Esther Chapters 8-9 (NLT)
Take a moment and consider the place from which Esther has come. She went from a girl who was actively hiding her Jewish identity to a queen who had a hand in very publically creating Jewish customs and rituals. In the modern church, we have taken the opposite route. For much of the last 2000 years, the church has been the foremost creator and disseminator of culture. Some of the greatest compositions ever known originated within the church. Vivaldi was a priest and Handel was a church organist and music director. The church was a great patron of the visual arts as well. Many of the most famous works of Michelangelo like the statue of David and the Sistine Chapel were church commissions. Artists like Rembrandt, Raphael and Titian often utilized religious themes and Biblical stories in their works. Unfortunately, with time the church relinquished its role as cultural creator and these days church musicians, artists, and writers are often viewed as subpar to their secular counterparts. How can we recapture our identity as cultural creators?
Foremost, we must celebrate. The book of Esther ends with Esther and Mordecai creating the annual Festival of Purim which is still commemorated by Jews today. Every year during the Festival of Purim, Jews from around the world celebrate the sweetness of life. They read the story of Esther. They dress in costumes. They drink wine and eat sweet treats. They exchange gifts with each other and give gifts to the poor. Given the amount of banquets in the book of Esther, it should come as no surprise that they also eat copious amounts of food. Esther and Mordecai have moved from people living on the fringes who are afraid to declare their background to people who occupy the very center of power. They are no longer cultural compromisers. They are cultural creators – writing laws, making important decisions, instituting holidays and times of national celebration.
The story of Esther reminds us that even if we cannot see God working, God is still present and active. Even though God is not mentioned by name, he is literally written into the story with acronyms throughout the book (5:4, 5:13, 6:1, 6:14, 7:5). He is omnipresent – in the palace of King Xerxes, in the countryside, in the city, in the nightclub, in the schoolhouse, in the halls of political power and every other place. Even if people refuse to acknowledge his presence, it does not diminish his power or negate that divine presence. God is everywhere and because God is everywhere, we can be confident that God continues to inhabit those places where he is ignored, belittled, or pushed aside. We simply cannot be in a place or situation where God is not. Moving from cultural compromise to cultural creation is positioning ourselves to recognize and respond to God who is already present and active. Discerning God’s will, God’s mission, and being able to respond that is reason for celebration.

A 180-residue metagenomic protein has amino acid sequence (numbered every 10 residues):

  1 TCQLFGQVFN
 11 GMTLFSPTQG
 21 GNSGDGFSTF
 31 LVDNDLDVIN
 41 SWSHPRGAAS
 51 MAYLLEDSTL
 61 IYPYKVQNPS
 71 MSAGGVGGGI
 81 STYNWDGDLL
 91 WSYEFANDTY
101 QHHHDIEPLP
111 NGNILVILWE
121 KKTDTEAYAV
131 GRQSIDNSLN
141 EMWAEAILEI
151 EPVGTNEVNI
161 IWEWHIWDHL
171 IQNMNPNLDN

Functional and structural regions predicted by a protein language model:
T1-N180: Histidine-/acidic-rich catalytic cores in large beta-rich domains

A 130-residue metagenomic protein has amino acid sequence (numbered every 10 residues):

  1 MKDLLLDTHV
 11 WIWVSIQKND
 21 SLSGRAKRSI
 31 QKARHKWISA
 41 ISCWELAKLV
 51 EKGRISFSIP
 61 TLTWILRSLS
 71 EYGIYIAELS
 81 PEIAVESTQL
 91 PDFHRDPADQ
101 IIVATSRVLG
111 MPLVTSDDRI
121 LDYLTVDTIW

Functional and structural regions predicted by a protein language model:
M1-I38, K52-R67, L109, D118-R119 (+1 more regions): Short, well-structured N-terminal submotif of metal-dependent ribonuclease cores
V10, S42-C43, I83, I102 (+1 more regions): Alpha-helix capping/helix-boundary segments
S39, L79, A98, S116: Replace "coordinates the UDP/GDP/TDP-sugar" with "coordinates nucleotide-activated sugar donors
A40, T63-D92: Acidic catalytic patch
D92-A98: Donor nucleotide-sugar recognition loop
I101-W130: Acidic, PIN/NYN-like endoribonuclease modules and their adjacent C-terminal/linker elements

There is also reason for sorrow. With the telling and retelling of Esther’s story, we often forget or omit, the price that was paid. Yes, there was great joy and celebration for the Jews, but there was also massive slaughter. Within the fortress of Susa 800 men died and 75,000 were killed from the surrounding countryside (8:6, 15-16). Change, even positive change, always comes at a price. For the Jews, Esther’s story is about salvation and victory; however, for others this was a story of heartache, fear, and death. It is important to understand that change rarely results in a “win-win” situation. For instance, to accept Jesus Christ as Lord and Savior, one must turn away from sinful attitudes and behaviors. Sure, eternal life is to be gained, but only by surrendering control of our earthly life to God. Jesus warned, “If you try to hang on to your life, you will lose it. But if you give up your life for my sake, you will save it” (Luke 9:24). When we work for change in our world, we must do so with eyes open to the cost and impact of those changes. Cultural creation is an opportunity to practice incarnational empathy, to occupy the sorrow of someone else and to find ways to recognize what was lost.
We don’t know if the church will ever again find itself on the cutting edge of culture; however, it is good and fitting for Christians to celebrate what God has done in their lives and continues to do. It also good and fitting for Christians to mourn injustice and pain. Paul advises the Romans, “Be happy with those who are happy, and weep with those who weep” (Romans 12:15 NLT). Like Esther, God might have placed us in this place at this time to do just that.
- What should we mourn as a church? Are there sins or wrongs that need public confession and mourning? How do you think it would be appropriate to “mourn” in a public setting?
- What of God’s goodness and providence can we celebrate? How? What is your faith community celebrating? How is your worship and fellowship a form of celebration?
- Have you seen God working even when others didn’t acknowledge Him? Share a time that will encourage others.